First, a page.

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Crit Care Med. 2016 Nov;44(11):e1067-e1073.

Electroencephalographic Response to Sodium Nitrite May Predict Delayed Cerebral Ischemia After Severe Subarachnoid Hemorrhage.

Author information

1
1Nuffield Department of Clinical Neurosciences, University of Oxford, Oxford, United Kingdom. 2Neurosciences Intensive Care Unit, Neurosciences, Orthopaedics, Trauma and Specialist Surgery, Oxford University Hospitals NHS Trust, John Radcliffe Hospital, Oxford, United Kingdom. 3Department of Clinical Health Care, Oxford Brookes University, Oxford, United Kingdom. 4School of Psychology and Clinical Language Sciences, University of Reading, Reading, United Kingdom. 5Department of Anaesthesia, University of Auckland, Waikato Hospital, Hamilton, New Zealand.

Abstract

OBJECTIVES:

Aneurysmal subarachnoid hemorrhage often leads to death and poor clinical outcome. Injury occurring during the first 72 hours is termed "early brain injury," with disruption of the nitric oxide pathway playing an important pathophysiologic role in its development. Quantitative electroencephalographic variables, such as α/δ frequency ratio, are surrogate markers of cerebral ischemia. This study assessed the quantitative electroencephalographic response to a cerebral nitric oxide donor (intravenous sodium nitrite) to explore whether this correlates with the eventual development of delayed cerebral ischemia.

DESIGN:

Unblinded pilot study testing response to drug intervention.

SETTING:

Neuroscience ICU, John Radcliffe Hospital, Oxford, United Kingdom.

PATIENTS:

Fourteen World Federation of Neurosurgeons grades 3, 4, and 5 patients (mean age, 52.8 yr [range, 41-69 yr]; 11 women).

INTERVENTIONS:

IV sodium nitrite (10 μg/kg/min) for 1 hour.

MEASUREMENTS AND MAIN RESULTS:

Continuous electroencephalographic recording for 2 hours. The alpha/delta frequency ratio was measured before and during IV sodium nitrite infusion. Seven of 14 patients developed delayed cerebral ischemia. There was a +30% to +118% (range) increase in the alpha/delta frequency ratio in patients who did not develop delayed cerebral ischemia (p < 0.0001) but an overall decrease in the alpha/delta frequency ratio in those patients who did develop delayed cerebral ischemia (range, +11% to -31%) (p = 0.006, multivariate analysis accounting for major confounds).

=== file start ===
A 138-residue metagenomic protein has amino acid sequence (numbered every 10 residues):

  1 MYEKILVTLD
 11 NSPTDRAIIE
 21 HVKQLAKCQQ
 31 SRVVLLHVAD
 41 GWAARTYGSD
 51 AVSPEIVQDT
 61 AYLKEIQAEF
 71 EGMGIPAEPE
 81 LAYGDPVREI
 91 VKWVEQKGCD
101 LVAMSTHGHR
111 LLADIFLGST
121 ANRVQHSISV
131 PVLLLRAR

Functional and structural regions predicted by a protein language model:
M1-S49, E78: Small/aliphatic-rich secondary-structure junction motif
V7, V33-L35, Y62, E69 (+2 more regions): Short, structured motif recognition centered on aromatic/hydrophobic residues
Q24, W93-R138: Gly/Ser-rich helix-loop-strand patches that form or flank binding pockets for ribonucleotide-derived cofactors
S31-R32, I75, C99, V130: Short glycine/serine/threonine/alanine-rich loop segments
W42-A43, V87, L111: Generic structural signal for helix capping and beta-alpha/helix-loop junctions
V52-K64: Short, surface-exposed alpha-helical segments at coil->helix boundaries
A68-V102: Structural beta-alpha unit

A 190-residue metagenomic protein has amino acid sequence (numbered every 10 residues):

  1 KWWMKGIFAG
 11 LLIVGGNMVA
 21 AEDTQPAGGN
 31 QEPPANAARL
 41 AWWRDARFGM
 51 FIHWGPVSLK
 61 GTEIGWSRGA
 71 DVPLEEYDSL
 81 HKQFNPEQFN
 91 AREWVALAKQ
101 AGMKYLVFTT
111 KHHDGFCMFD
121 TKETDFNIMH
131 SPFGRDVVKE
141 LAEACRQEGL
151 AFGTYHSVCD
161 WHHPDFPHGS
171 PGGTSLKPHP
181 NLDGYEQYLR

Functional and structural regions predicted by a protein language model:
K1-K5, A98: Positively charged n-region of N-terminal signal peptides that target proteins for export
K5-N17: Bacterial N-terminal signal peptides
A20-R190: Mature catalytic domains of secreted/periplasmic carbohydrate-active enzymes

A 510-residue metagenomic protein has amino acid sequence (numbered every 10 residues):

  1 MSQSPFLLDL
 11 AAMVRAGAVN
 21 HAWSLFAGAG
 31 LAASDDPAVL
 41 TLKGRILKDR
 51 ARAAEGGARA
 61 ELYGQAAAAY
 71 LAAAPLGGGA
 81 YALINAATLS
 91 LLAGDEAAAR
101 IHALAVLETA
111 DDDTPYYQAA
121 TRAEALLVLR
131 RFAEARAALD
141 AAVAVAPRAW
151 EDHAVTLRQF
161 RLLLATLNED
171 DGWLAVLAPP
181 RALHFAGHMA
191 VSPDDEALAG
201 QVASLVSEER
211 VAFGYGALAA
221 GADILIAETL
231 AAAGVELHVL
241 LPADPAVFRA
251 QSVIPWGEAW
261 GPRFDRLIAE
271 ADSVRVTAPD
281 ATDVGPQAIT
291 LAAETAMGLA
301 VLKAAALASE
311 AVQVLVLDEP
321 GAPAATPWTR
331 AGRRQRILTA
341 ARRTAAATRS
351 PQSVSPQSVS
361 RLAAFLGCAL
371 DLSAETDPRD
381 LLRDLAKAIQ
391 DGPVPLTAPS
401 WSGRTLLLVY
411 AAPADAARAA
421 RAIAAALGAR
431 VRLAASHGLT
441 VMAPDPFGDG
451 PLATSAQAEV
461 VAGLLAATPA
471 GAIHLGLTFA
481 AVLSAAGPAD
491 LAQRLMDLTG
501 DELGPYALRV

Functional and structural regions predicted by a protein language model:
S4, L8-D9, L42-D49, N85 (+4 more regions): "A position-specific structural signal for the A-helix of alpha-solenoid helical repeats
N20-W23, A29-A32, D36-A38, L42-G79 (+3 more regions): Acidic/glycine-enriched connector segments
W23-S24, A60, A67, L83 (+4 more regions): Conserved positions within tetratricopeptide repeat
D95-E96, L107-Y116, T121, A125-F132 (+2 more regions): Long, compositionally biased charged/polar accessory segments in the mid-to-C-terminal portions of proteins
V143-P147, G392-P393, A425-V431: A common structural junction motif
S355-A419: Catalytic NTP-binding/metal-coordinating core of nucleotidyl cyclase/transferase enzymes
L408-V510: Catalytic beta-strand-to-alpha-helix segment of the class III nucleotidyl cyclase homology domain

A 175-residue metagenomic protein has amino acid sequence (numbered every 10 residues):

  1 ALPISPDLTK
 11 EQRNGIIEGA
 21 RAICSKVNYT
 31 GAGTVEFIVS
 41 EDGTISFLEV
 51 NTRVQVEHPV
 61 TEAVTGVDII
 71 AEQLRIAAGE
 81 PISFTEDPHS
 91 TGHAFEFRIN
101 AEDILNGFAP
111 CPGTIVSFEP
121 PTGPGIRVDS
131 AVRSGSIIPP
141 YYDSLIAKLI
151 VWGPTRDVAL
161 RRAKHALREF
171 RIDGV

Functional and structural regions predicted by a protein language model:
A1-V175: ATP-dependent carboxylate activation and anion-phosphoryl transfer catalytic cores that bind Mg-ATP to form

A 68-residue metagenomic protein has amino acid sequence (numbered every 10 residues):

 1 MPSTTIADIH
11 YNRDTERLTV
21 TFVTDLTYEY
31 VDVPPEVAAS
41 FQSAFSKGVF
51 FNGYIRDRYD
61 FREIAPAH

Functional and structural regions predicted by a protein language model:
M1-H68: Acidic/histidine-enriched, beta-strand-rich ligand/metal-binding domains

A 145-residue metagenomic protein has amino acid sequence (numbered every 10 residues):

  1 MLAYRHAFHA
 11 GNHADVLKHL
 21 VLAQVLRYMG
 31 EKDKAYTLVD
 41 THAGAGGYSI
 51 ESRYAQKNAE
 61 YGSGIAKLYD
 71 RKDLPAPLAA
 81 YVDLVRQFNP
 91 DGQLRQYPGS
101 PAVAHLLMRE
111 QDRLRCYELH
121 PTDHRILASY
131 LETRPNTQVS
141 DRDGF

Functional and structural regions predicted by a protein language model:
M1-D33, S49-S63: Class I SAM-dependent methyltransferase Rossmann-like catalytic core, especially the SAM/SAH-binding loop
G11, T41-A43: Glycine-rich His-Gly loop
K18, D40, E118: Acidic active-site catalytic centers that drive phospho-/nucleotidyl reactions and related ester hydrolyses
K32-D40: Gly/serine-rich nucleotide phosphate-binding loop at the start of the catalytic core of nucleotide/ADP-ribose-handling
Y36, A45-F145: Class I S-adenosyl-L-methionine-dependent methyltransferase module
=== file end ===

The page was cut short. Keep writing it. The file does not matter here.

CONCLUSIONS:

Administration of sodium nitrite after severe subarachnoid hemorrhage differentially influences quantitative electroencephalographic variables depending on the patient's susceptibility to development of delayed cerebral ischemia. With further validation in a larger sample size, this response may be developed as a tool for risk stratification after aneurysmal subarachnoid hemorrhage.

PMID:
27441898
PMCID:
PMC5068187
DOI:
10.1097/CCM.0000000000001950
[Indexed for MEDLINE]
Free PMC Article

Conflict of interest statement

Dr. Garry received support for this article research from the National Institutes of Health (NIH). Drs. Rowland and Ezra received support for this article research from the Research Councils UK (RCUK). Dr. Herigstad received support for this article research from other. Dr. Hayen’s institution received funding from the National Institute for Health Research (NIHR) Oxford Biomedical Research Centre based at Oxford University Hospitals NHS Trust and University of Oxford. Dr. Westbrook disclosed off-label product use (sodium nitrite used as a physiologic probe, not therapeutic). His institution received funding from Biomedical Research Committee OUH Oxford. Dr. Pattinson received support for this article research from the NIHR Oxford Biomedical Research Centre and disclosed off-label product use (sodium nitrite used as a physiologic probe). The remaining authors have disclosed that they do not have any potential conflicts of interest.

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